(4) The Protocol on the Resolution of the Conflict in Abyei Area (Chapter IV) was signed in Naivasha, Kenya on 26 May 2004. It guarantee the sharing of power between the NCP, the SPLM/A, the Ngok Dinka and the Misseriya Arabs, in addition to a referendum for the Abyei residents to determine their future status of either remaining as part of Southern Kordofan, Sudan or joining Bhar el Ghazal, South Sudan.  The protocol defined Abyei as “the area of nine Ngok Dinka chiefdoms transferred to Kordofan in 1905” while permitting the Misseriya and other nomadic peoples to “retain their traditional rights to graze cattle and move across the territory of Abyei.” Meanwhile, the residents of Abyei would be citizens of both Southern Kordofan and Bhar el Ghazal states, with representation in both state assemblies, pending Abyei Referendum that was to happen concurrently with the South Sudan’s plebiscite.

(5) The Protocol on the Resolution of the Conflict in Southern Kordorfan/Nuba Mountain and Blue Nile States (Chapter V) was signed in Naivasha, Kenya on 26 May 2004 enshrining human rights and fundamental freedoms, in addition to the protection and development of the diverse cultural heritage and local languages of the population. Most importantly, it called for the people of the Southern Kordorfan and Blue Nile States to be given the right to conduct Popular Consultation—“the democratic right and mechanism to ascertain the views of the people of the Southern Kordorfan/Nuba Mountain and Blue Nile States on the comprehensive agreement reached by the Government of the Sudan and the Sudan People’s Liberation Movement.” Administratively, the NCP was to take 55% of the state government while the SPLM/A-N takes 45%.

(6) The Agreement on Security Arrangements (Chapter VI) was signed in Naivasha, Kenya on 25 September 2003 affirming that, during the interim period; the two armies of the Sudan Armed Forces (SAF) and the Sudan People’s Liberation Army (the SPLA) were to remain separate and would be considered and treated equally. SPLA forces in Nuba Mountain and Southern Blue Nile, as well as the SAF forces in South Sudan, were to relocate to their respective borders of the 1/1/1956 with the exception of those forces operating under the Joint/Integrated Units (the JIU). The Joint/Integrated Units—which was composed of equal numbers of the SAF and the SPLA—was an experimental army to assess and establish a post referendum army of the Sudan, just in case South Sudan were to vote for unity.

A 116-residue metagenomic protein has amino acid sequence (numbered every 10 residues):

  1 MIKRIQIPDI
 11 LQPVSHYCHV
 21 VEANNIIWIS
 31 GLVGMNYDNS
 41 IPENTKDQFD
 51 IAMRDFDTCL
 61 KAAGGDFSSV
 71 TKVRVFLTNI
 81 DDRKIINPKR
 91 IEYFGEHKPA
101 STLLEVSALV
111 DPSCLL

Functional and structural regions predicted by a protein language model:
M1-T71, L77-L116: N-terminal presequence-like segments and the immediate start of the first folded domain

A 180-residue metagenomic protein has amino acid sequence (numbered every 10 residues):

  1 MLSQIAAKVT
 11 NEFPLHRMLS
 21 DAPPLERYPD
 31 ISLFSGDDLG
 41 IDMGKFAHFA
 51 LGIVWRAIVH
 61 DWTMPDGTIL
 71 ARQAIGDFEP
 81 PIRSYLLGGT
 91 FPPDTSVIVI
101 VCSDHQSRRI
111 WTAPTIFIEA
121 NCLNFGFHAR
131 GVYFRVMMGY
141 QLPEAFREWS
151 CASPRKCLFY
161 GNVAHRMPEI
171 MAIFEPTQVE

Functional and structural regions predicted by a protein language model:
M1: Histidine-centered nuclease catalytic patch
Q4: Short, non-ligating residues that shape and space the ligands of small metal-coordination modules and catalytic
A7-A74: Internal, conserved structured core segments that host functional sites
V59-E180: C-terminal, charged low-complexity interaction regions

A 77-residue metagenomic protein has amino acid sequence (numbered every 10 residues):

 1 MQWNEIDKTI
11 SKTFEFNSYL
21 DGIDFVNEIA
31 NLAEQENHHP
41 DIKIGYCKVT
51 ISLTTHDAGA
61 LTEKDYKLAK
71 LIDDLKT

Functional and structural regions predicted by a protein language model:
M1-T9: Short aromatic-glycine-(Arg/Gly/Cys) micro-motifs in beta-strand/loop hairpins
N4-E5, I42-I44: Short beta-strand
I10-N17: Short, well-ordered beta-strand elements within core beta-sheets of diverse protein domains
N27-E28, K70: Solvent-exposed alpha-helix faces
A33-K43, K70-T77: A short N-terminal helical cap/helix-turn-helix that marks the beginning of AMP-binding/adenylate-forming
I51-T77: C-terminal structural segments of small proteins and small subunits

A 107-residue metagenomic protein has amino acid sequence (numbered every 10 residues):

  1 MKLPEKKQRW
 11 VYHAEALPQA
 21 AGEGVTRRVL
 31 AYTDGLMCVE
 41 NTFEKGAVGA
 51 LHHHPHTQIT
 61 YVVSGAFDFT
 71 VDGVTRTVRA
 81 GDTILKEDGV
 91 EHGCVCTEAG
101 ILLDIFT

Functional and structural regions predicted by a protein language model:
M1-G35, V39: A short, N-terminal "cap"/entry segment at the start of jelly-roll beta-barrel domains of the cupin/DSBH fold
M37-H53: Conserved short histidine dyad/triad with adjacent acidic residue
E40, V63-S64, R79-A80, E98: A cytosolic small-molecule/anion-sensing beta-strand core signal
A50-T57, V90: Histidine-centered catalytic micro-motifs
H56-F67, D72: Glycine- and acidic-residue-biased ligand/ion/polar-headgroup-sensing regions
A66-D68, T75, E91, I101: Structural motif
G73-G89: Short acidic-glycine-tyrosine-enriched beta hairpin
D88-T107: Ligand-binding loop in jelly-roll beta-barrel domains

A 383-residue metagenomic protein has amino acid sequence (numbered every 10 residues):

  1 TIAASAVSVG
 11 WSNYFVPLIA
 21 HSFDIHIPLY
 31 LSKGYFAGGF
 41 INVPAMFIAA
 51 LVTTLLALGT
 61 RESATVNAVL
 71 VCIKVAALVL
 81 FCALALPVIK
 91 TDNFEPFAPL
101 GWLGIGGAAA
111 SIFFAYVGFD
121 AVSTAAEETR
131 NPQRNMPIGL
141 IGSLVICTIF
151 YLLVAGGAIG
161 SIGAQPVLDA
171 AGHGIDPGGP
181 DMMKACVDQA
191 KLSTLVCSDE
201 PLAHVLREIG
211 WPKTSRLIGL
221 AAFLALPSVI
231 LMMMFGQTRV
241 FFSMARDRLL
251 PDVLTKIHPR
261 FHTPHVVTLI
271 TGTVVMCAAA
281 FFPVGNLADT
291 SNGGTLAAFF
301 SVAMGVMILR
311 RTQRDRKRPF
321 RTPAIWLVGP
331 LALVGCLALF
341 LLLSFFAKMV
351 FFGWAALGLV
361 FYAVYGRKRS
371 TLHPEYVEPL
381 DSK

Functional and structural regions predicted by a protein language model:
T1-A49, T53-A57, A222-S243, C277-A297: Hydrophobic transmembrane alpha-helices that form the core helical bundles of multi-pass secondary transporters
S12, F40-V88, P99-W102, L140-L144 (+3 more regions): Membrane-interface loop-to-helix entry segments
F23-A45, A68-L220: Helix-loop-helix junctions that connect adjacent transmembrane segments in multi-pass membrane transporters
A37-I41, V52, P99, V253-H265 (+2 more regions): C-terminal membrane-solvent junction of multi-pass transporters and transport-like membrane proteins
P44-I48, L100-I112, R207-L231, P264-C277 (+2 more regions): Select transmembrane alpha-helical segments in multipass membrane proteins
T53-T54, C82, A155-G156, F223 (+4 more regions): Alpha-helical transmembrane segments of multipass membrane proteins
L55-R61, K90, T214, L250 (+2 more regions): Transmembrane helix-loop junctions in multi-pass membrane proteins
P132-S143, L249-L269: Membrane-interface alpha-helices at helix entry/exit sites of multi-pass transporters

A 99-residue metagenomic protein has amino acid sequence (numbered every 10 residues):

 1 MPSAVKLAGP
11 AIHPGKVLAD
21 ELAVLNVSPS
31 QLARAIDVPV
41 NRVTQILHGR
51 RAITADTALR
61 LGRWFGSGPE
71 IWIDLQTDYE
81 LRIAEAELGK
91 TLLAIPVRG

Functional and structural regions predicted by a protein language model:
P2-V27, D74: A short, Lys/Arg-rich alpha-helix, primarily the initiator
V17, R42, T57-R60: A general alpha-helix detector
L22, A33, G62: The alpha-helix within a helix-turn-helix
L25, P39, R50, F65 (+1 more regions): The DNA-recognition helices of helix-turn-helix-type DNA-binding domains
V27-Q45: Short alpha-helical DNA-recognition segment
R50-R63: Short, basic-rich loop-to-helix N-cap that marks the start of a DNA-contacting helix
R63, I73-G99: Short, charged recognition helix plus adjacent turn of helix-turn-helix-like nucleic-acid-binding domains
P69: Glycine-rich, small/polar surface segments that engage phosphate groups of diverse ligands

(7) The Permanent Ceasefire and Security Arrangements Implementation Modalities and Appendices (Annexure I) was signed in Naivasha, Kenya on 31 December 2004 with both parties agreeing to “(a) permanent ceasefire among all their forces with the broader objective of sustaining the Comprehensive Peace Agreement, promoting peace culture, reconciliation and confidence building, [and] (b) permanent cessation of hostilities between SAF and SPLA within 72 hours of the signature of the Comprehensive Peace Agreement.” Redeployment, demobilization, disarmament, re-integration and reconciliation would then ensue based on different phases and the unique circumstances of the various designated assembly areas.

(8) The Implementation Modalities and Global Implementation Matrix and Appendices (Annexure II) was signed in Naivasha, Kenya on 31 December 2004 wherein the implementation modalities of all the protocols were outlined, explained and ascertained according to the letter and spirit of the CPA. The Implementation Modalities and Global Implementation Matrix and Appendices were to act as the “appropriate mechanisms for resolving any discrepancies that may arise during the implementation process.”